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XHTML (eXtensible HyperText Markup Language) is an application of HTML that is also a valid XML document, as opposed to standard HTML which is based on SGML. It is a markup language commonly used for HTML pages which are generated using a XML based tool as part of server-side specific (MVC) framework, such as Facelets and ASP.NET Web Forms.

Previously, during the HTML4 era, no one of the HTML4 doctypes was compatible with XML syntax. The HTML4 doctype describes several elements which cannot be self-closing, like <link>, <meta>, <br> and <hr>. However, with XML you're forced to close them like <link/>, <meta/>, <br/> and <hr/>. It was therefore not possible to parse a HTML4-strict document using a XML based tool without "tidying up" the HTML source code to close all open tags.

XHTML was introduced to allow developers to write HTML-based documents with self-closing tags. This way the HTML documents can be parsed using a XML based tool without any "tidy up" beforehand, usually to find server-side specific elements or attributes which in turn instructs the server side framework some specific behavior and/or to generate some specific HTML output. Those server-side specific elements and attributes are removed during producing the HTML output. For example, this XHTML markup in JSF,

<html xmlns:h="http://java.sun.com/jsf/html">
  <h:form id="formId">
    <h:inputText id="foo" value="#{bean.foo}" required="true" />

generates the following HTML

  <form id="formId">
    <input type="text" name="formId:foo" />

whereby the server-side MVC framework (JSF in this case) is been instructed to validate the field as required and to set the submitted value as foo property of the managed bean #{bean}.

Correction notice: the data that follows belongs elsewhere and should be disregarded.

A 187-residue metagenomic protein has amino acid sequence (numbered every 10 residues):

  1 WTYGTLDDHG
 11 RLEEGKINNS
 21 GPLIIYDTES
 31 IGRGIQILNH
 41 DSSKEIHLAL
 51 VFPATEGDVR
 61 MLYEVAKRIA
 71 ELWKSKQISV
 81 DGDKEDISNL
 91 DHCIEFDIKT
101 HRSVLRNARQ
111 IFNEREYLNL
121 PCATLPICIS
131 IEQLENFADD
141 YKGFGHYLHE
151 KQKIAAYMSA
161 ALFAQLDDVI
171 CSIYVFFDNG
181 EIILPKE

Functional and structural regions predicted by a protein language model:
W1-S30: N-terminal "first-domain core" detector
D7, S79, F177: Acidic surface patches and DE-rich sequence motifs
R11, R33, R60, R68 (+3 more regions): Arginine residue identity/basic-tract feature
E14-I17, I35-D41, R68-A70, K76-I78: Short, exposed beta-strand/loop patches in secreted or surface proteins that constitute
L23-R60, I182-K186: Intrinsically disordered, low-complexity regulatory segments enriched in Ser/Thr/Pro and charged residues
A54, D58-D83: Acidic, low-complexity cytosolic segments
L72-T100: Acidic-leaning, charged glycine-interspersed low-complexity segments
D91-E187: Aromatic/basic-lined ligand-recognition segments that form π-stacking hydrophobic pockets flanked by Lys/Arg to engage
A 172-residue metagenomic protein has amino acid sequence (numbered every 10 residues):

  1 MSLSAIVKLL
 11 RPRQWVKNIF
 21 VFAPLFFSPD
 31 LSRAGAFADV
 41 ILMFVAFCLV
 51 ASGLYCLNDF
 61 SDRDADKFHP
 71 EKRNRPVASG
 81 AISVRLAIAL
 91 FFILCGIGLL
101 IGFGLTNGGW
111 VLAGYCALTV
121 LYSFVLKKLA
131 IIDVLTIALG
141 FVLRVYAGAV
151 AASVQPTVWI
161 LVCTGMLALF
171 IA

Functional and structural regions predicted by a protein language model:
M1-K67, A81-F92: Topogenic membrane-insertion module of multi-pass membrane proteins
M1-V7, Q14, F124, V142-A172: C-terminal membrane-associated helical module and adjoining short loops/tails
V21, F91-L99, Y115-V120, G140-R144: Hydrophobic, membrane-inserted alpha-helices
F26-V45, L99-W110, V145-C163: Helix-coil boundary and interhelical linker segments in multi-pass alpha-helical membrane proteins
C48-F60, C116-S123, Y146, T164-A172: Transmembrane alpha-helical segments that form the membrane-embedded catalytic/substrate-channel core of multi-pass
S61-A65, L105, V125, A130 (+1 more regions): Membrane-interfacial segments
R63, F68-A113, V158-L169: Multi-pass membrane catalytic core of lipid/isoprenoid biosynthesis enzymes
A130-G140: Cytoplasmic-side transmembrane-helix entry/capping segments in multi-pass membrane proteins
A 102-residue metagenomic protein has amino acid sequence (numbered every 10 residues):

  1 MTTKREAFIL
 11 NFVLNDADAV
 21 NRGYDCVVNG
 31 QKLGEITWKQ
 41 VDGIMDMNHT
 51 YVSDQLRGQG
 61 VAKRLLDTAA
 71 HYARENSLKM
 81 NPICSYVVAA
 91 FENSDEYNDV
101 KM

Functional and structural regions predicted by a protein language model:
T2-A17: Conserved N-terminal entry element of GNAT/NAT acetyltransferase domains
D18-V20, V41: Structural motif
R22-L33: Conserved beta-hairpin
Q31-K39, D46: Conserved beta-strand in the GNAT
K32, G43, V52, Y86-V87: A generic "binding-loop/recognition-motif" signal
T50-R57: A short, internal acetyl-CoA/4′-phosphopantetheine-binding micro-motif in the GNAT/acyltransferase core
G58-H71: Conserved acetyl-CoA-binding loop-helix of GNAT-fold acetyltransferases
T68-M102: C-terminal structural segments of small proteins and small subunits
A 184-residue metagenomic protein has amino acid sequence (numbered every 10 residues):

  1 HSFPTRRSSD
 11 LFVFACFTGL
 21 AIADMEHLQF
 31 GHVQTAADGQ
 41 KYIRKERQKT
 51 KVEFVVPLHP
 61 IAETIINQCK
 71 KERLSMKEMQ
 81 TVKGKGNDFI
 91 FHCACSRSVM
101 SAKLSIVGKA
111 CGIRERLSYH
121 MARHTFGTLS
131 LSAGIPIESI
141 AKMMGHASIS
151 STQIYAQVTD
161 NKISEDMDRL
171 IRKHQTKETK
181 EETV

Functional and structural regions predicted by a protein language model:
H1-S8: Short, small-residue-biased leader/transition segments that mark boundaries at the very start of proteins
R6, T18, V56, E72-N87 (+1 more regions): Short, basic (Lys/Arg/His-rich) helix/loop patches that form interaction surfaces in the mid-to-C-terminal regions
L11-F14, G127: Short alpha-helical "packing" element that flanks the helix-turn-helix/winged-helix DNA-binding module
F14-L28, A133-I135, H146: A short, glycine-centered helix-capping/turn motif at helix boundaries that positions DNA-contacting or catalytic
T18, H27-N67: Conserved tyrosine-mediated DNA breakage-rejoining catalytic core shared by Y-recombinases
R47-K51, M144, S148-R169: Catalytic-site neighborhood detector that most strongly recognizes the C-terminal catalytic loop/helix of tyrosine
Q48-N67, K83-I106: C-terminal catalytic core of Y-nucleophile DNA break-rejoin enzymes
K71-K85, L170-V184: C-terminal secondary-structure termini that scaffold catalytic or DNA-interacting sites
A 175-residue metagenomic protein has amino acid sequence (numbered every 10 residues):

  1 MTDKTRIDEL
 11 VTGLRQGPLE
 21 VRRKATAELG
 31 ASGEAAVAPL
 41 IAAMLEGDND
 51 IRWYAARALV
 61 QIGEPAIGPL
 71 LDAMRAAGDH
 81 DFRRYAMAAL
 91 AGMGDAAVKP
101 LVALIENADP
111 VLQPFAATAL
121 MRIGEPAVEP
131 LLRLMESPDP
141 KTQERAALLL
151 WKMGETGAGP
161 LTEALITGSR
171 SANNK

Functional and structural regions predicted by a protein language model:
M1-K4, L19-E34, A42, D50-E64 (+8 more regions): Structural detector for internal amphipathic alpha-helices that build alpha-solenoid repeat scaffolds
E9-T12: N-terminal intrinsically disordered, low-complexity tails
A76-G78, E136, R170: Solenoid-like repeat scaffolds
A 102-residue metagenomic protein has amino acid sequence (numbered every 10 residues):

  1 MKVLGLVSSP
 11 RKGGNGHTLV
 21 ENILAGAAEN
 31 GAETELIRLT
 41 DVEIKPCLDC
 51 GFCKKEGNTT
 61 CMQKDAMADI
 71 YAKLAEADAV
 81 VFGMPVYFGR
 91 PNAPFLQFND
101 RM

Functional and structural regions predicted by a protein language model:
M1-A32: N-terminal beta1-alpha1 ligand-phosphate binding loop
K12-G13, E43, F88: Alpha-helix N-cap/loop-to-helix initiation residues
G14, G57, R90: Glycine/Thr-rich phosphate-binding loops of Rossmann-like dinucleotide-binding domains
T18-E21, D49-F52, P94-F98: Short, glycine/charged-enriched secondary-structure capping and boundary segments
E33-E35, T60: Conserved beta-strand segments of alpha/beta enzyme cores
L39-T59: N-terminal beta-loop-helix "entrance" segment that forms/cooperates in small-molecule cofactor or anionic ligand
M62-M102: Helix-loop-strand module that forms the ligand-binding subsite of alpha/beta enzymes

XHTML was been overhyped after its introduction which caused it to be used as "plain HTML". I.e. web developers start using XHTML doctypes to markup pure HTML without actually using a XML tool to generate HTML output based on the XHTML file. This caused problems in some web browsers. Web developers need to explicitly set text/html content type to prevent the web browsers from interpreting XHTML documents as application/xhtml+xml.

HTML5 was been introduced to overcome among others this problem. HTML5 allowed XML syntax, so web developers could just close tags which are not self-closing in HTML4 and specify custom HTML tags and attributes which are afterwards used in e.g. JavaScript without the need to abuse XHTML doctype just to keep the w3 validator happy even though basically all web browsers allowed this when HTML4 doctype was been used. Noted should be that real XHTML users can still keep using XHTML to produce HTML5.

When writing XHTML instead of HTML(5) to produce HTML(5), you still need to take differences between XHTML and HTML(5) into account. XHTML requires the following which are optional in HTML(5):

  1. A doctype like <!DOCTYPE html>
  2. XML namespace attribute as in <html xmlns="http://www.w3.org/1999/xhtml">
  3. <html>, <head> and <body> tags (yes those are optional in HTML5!)
  4. Tags must be properly nested
  5. Tags must always be closed
  6. Tag and attribute names must be all in lowercase (so e.g. onClick is wrong!)
  7. Attribute values must be quoted (usually with double quotes, but single quotes are also allowed)
  8. Attribute minimization is forbidden (so write disabled="disabled" instead of disabled)


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